More info at Avalanche.org

This storm pushed us into a deep slab problem at higher elevations.  This means that we now have average slab depths of greater than 1 meter sitting on top of a persistent weak layer.  The avalanche implications are the same as we’ve been seeing, but the volume and destructive force have increased.  

With deep slab concerns a backcountry traveler will probably not see obvious signs of instabilty (whumphing, shooting cracks) until the slab actually avalanches.  It is unlikely to be triggered at the deep points, but rather at the thinner edges near scoured ridges or exposed rocks.  It may propagate large distances where it then pulls the deeper pockets.  It may allow multiple tracks before somebody finds the trigger point and avalanches the entire slope.  

Deep slab is a low probability, high consequence problem.  With continued precipitation, warm temperatures, and high wind – steep terrain should be avoided.  When active weather abates the safe terrain options will get better with time.  

This photo is on Moose mountain, above Canyon creek.  

Avalanche Problem 2
  • Wet Loose
    Wet Loose
Wet Loose
Wet Loose avalanches are the release of wet unconsolidated snow or slush. These avalanches typically occur within layers of wet snow near the surface of the snowpack, but they may quickly gouge into lower snowpack layers. Like Loose Dry Avalanches, they start at a point and entrain snow as they move downhill, forming a fan-shaped avalanche. Other names for loose-wet avalanches include point-release avalanches or sluffs. Loose Wet avalanches can trigger slab avalanches that break into deeper snow layers.
More info at Avalanche.org

Below 2000 feet we had significant rain on snow on Friday.  We can expect more rain today, perhaps as high as 1200 feet.  The photos below show an example of the abnormal avalanche activity that can happen with rain and warm temperatures.  This is fairly low in the Tincan trees.  3 distinct pockets released sympathetically on the steeper rolls as the weak layer collapsed.  Debris from this was very dense.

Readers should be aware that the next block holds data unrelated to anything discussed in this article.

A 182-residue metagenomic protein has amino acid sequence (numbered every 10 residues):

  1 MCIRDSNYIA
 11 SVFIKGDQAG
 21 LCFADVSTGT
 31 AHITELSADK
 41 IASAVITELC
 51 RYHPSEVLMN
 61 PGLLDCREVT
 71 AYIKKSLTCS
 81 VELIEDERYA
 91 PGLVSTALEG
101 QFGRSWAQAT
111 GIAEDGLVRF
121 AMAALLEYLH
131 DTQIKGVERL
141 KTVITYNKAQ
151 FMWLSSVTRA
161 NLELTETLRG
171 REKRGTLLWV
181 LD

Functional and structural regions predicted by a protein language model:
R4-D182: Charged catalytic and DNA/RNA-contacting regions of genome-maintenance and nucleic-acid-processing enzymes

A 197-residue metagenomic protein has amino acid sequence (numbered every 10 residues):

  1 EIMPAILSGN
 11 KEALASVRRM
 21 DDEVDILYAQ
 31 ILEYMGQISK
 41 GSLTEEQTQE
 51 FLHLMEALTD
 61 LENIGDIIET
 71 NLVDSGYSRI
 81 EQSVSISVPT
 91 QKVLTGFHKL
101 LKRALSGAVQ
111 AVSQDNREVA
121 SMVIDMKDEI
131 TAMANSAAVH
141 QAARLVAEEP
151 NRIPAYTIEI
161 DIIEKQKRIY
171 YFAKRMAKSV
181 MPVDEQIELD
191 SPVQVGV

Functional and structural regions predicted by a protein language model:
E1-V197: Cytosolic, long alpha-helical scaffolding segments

Tincan avalanche 1550 ft elevation.  200 feet high by 1000 feet wide.  2-3 feet deep.

Sun, January 19th, 2014

Friday’s storm deposited over 2 feet of snow at high elevations and over 3 inches of rain or snow water equivalent at some low elevations.  Saturday gave us a break in the storm, but temperatures did not drop significantly.  

Today, more rain and snow is expected.  Another pulse of moisture is approaching from the south, originating at a deep 956mb low pressure center.  Up to another inch of water is forecasted for the next 24 hours, with the bulk of that precipitation happening tonight.  Temperatures will increase throughout the day, and snow level will rise from 500 feet to 1200 feet.  Look for a southeast wind 51-74 mph, also increasing slightly as the day progresses.

Expect continued warm temperatures through the week with more rain and snow possible.  

Current satellite image.

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This is a general backcountry avalanche advisory issued for Turnagain Arm with Turnagain Pass as the core advisory area. This advisory does not apply to highways, railroads or operating ski areas.